How The Internet is Changing the Industry
    • MONDAY, MARCH 13, 2017

    • Posted by: Mandi Dudek

    Imagine if a crazy virus suddenly hit the world and wiped out the Internet indefinitely. It would basically be the start of some sort of violent apocalypse. We wouldn't be able to leave our homes without Google Maps, we wouldn't be able to go out to eat without Yelp, and we wouldn't know who to go out with without Tinder. Complete chaos! The Internet has become a part of the way we live now and it's pretty comical to think of the struggles we went through for music, only a couple decades ago. I remember the times of laying on my bedroom floor, using a cassette tape and a boombox to attempt to record an entire song off the radio. But the evolution of the Internet has changed the game for musicians and has kickstarted careers for a lot of our favorite artists.

    Before the Internet took off, aspiring musicians had to get discovered the old-fashioned way - by chasing after corporate bigwigs with demo cassette tapes and playing at any cafe or dive bar they could find - with the hopes that somebody with a connection to the music world would be in the room. But now, the creation of the Internet has put the some of the power back in the artist's hands.

    Social networking has brought a brand new element to the music industry, providing a platform for independent musicians to post their work and build a solid fanbase. MySpace played a huge part in the Arctic Monkeys' rise to fame within months of their very first gig. Fans of the Sheffield rock band created a fan page and posted their profile and music, which eventually lead them to a record deal with Domino. Calvin Harris and Lily Allen also used Myspace to their advantage at the start of their careers. And now, with Facebook, it's even easier for users to discover new bands, share music and connect with artists all over the world.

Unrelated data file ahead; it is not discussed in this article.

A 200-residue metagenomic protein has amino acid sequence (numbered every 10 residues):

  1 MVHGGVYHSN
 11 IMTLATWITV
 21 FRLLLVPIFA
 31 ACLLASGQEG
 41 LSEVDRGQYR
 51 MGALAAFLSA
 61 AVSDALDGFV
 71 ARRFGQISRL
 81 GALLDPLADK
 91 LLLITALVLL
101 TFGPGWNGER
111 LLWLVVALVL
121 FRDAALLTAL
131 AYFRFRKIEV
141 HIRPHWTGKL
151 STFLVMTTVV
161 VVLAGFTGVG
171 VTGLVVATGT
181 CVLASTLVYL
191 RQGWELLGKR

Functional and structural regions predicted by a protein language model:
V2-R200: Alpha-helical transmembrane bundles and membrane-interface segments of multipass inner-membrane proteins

Viral videos have become the jackpot for independent artists to get discovered through the Internet. Some Vine users took advantage of the platform to showcase their music, only having 6-seconds per video to leave a mark on followers. Artists like Ruth B. and Shawn Mendes were both discovered on the app. Ruth B. uploaded a video of herself singing and went from 50 to 1,000 followers overnight - which soon after turned into over 2 million followers.



    For hopeful musicians, YouTube has been one of the greatest promotion tools, ever. With a few clicks, artists can upload videos - whether they be original songs or covers - and it'll be easily accessed to over one billion YouTube users. And the option to embed videos to post to other sites has made it even easier to get discovered. Big artists like Justin Bieber, The Weeknd, and Carly Rae Jepsen were discovered through posting YT videos. For years, UK singer-songwriter, Sarah Close, has been uploading covers of songs by big names like Drake, Lana Del Rey, and Rihanna and earlier this month, she released her debut track, "Call Me Out." And it all started on YouTube. If she just dropped this song first, before consistently adding a new cover to her YouTube library every week, would her originals garner nearly as much attention right off the bat?



    Not only has the Internet made it easier for musicians to share their music, but producing music has become more accessible and affordable as well. Artists can create makeshift studios in their homes or rent out a studio for a few days and upload it to the Internet within minutes. The freedom to post, share to social media, reTweet, re-post and discover has become far too easy. The Internet is an extremely powerful medium and will continue to keep advancing. And who knows - soon, the Internet could be the only way to get discovered.

    Also check out our interview with Ruth B:

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